What is Cranberry?
Cranberry (Vaccinium macrocarpon) is a small evergreen shrub that grows in mountains, forests and damp bogs from Alaska to Tennessee. Native Americans introduced the Europeans to cranberry as a food, dye, and medicine. In the 1920s, canned cranberry sauce was introduced, and in the 1940s, cranberry juice became commercially available. Cranberry has been used to prevent and treat urinary tract infections since the 19th century.
Today cranberry is available in a variety of forms such as fresh or frozen cranberries, cranberry juice cocktail, other cranberry drinks, cranberry sauce, and powder in hard or soft gelatin capsules. Cranberries are approx 88% water and contain flavonoids, anthrocyanins, cetechin, triterpinoids, citric acid, malic acid, glucuronic acid, quinic acid, benzoic acid, ellagic acid, and vitamin C. Fresh or frozen cranberries are a good source of cranberry because they contain pure fruit.
Cranberry has long been linked to helping defeat urinary tract infections, and recent research is beginning to bear this out. To see how this can be, we should first look at our kidneys.
The kidneys: Kidneys(one on each side of the spine just above the waist) make urine, which consists of about 95 percent water and 5 percent urea and various salts. This urine exits the kidney via long, thin tubes called ureters. The ureters (one from each kidney) drain into the bladder, a small round organ that acts as a holding tank. When the bladder fills, you get a signal that it is time to urinate. The urine passes out of your body through a canal called the urethra.
Anything that interferes with this flow may cause the urine to back up and stagnate in the bladder. The urinary tract then becomes a sitting duck for disease. Women often experience urinary tract infections. More than 60 percent of women experience a urinary tract infection sometime during their lives. For many women, infection is a chronic problem.
These infections are caused by the introduction of bacteria into the urinary tract. Once inside, they thrive in the warm, moist environment. Ultimately, they begin to affect urine production and the function of the bladder, resulting in significant pain.
Any reduction in kidney efficiency can have a drastic and immediate impact on our health. Even a partial reduction in the kidney's ability to filter the blood will lead to the rapid buildup of deadly toxins in the bloodstream. In severe cases, patients may require a kidney dialysis machine to artificially filter blood. Although this equipment does prevent the deadly buildup of urea and ammonia in the bloodstream, it is not as effective as the kidneys.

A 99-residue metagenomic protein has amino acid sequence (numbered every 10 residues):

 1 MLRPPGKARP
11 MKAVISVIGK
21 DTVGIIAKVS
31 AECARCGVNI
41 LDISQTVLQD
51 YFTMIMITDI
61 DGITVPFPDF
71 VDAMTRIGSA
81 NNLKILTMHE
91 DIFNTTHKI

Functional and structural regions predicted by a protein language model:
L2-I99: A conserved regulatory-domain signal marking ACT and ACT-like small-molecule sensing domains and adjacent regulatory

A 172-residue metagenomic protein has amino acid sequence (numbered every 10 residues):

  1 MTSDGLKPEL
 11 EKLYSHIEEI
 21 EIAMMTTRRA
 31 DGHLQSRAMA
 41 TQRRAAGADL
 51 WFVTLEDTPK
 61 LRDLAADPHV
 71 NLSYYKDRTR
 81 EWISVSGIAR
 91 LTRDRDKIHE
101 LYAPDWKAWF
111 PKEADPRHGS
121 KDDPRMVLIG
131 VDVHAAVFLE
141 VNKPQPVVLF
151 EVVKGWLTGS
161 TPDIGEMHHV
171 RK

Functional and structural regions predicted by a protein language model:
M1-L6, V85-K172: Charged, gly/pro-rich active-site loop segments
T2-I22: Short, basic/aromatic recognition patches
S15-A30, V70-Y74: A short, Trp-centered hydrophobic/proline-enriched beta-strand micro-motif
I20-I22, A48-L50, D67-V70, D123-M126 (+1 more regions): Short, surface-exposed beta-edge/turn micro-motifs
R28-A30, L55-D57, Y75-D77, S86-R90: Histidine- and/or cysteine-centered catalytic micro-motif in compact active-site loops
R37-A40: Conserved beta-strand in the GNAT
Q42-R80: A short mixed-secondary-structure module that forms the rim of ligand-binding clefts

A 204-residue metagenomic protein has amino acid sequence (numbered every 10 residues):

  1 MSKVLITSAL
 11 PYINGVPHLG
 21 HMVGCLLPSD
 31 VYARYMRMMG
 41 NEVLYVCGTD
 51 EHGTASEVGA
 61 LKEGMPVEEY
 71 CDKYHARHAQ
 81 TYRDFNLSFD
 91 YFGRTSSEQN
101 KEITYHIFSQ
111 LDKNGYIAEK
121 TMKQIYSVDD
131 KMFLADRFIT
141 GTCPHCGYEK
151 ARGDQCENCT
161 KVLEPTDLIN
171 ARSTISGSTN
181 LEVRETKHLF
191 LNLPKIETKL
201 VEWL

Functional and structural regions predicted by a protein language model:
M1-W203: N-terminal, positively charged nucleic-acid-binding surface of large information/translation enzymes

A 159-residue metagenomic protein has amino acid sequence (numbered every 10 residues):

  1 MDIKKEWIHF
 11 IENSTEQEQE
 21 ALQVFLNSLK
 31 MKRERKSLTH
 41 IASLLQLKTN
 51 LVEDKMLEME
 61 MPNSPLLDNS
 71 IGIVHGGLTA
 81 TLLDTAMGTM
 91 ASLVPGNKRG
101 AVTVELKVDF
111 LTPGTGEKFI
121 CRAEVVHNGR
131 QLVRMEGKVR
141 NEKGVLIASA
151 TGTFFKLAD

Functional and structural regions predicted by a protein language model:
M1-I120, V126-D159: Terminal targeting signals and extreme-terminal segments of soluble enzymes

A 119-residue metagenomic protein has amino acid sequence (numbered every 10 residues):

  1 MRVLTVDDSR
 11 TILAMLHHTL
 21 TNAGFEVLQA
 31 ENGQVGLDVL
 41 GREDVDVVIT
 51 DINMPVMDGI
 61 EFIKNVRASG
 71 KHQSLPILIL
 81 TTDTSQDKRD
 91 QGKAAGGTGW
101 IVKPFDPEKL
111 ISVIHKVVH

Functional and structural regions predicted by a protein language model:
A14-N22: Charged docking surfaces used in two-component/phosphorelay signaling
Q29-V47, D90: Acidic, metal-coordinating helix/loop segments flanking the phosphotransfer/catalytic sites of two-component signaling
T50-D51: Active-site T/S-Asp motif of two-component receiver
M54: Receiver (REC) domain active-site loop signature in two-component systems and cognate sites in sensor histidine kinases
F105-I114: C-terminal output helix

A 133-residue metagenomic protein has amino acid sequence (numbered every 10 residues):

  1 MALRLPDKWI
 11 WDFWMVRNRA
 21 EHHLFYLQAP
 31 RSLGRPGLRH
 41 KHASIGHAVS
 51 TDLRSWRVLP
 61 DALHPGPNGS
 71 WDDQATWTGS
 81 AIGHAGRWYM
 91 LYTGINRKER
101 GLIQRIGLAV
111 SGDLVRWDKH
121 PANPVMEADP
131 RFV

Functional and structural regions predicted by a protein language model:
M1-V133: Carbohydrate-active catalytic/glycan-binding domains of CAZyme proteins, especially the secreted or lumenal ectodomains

However, because of their high acidity and extremely sour taste, they are less readily used in clinical practice. Pure cranberry juice is tart like lemon juice because of the high citric and quinic acid content. Cranberry juice cocktail is more palatable, but is only 25%-33% juice and contains corn syrup as a sweetener, whereas other cranberry juice drinks contain as little as 10% juice.
These sweetened beverages are relatively high in calories (approx 140 kcal per 8-oz serving) and could cause weight gain in a patient consuming the juice for medicinal purposes. Another drawback to sweetened beverages is that, theoretically, the sugar could act as a source of food for uropathogens. Cranberry sauce consisting of sweetened or gelled berries at a concentration one-half that of cranberry juice cocktail is also readily available to consumers. Cranberry capsules are a sugar-free source of cranberry.
Hard gelatin capsules contain more crude fiber and organic acids than cranberry juice cocktail, whereas the soft gelatin capsules contain soybean oil and have only 8% of the total organic acids found in fresh cranberries. It takes 12 capsules of cranberry powder to equal 6 fluid oz of cocktail. In the various studies and consumer references, many dosages and dosing regimens have been reported for the use of cranberry in prevention of renal calculi, prevention of urinary odor, and prevention and treatment of urinary tract infections.
Prevention of urinary tract infection: 8 oz of cranberry juice four times a day for several days, then twice daily; 300 mL/day as cranberry juice cocktail.
Treatment of urinary tract infection: 6 oz cranberry juice of daily for 21 days; 6 oz twice daily.
Reduction of urinary odors: 16 oz of cranberry juice daily; 3 oz of daily, then increased by 1 oz each week to a maximum of 6 oz daily.
Prevention of urinary stones: 1 qt of cranberry juice cocktail daily; 8 oz four times a day for several days, then 8 oz twice daily.
Another Potential Benefit: With the use of cranberry is its antiviral effect. One study evaluated the ability of various commercial juices and beverages to inactivate poliovirus type I in vitro. Cranberry juice had some antiviral activity that was noted to be enhanced at pH 7.0. The antiviral effect of commercial juices is thought to be caused by polyphenols, including tannins, which form complexes with viruses. So, now you have it, cranberry is not just good with the thanksgiving feast.
Nature's Way's Cranberry Extract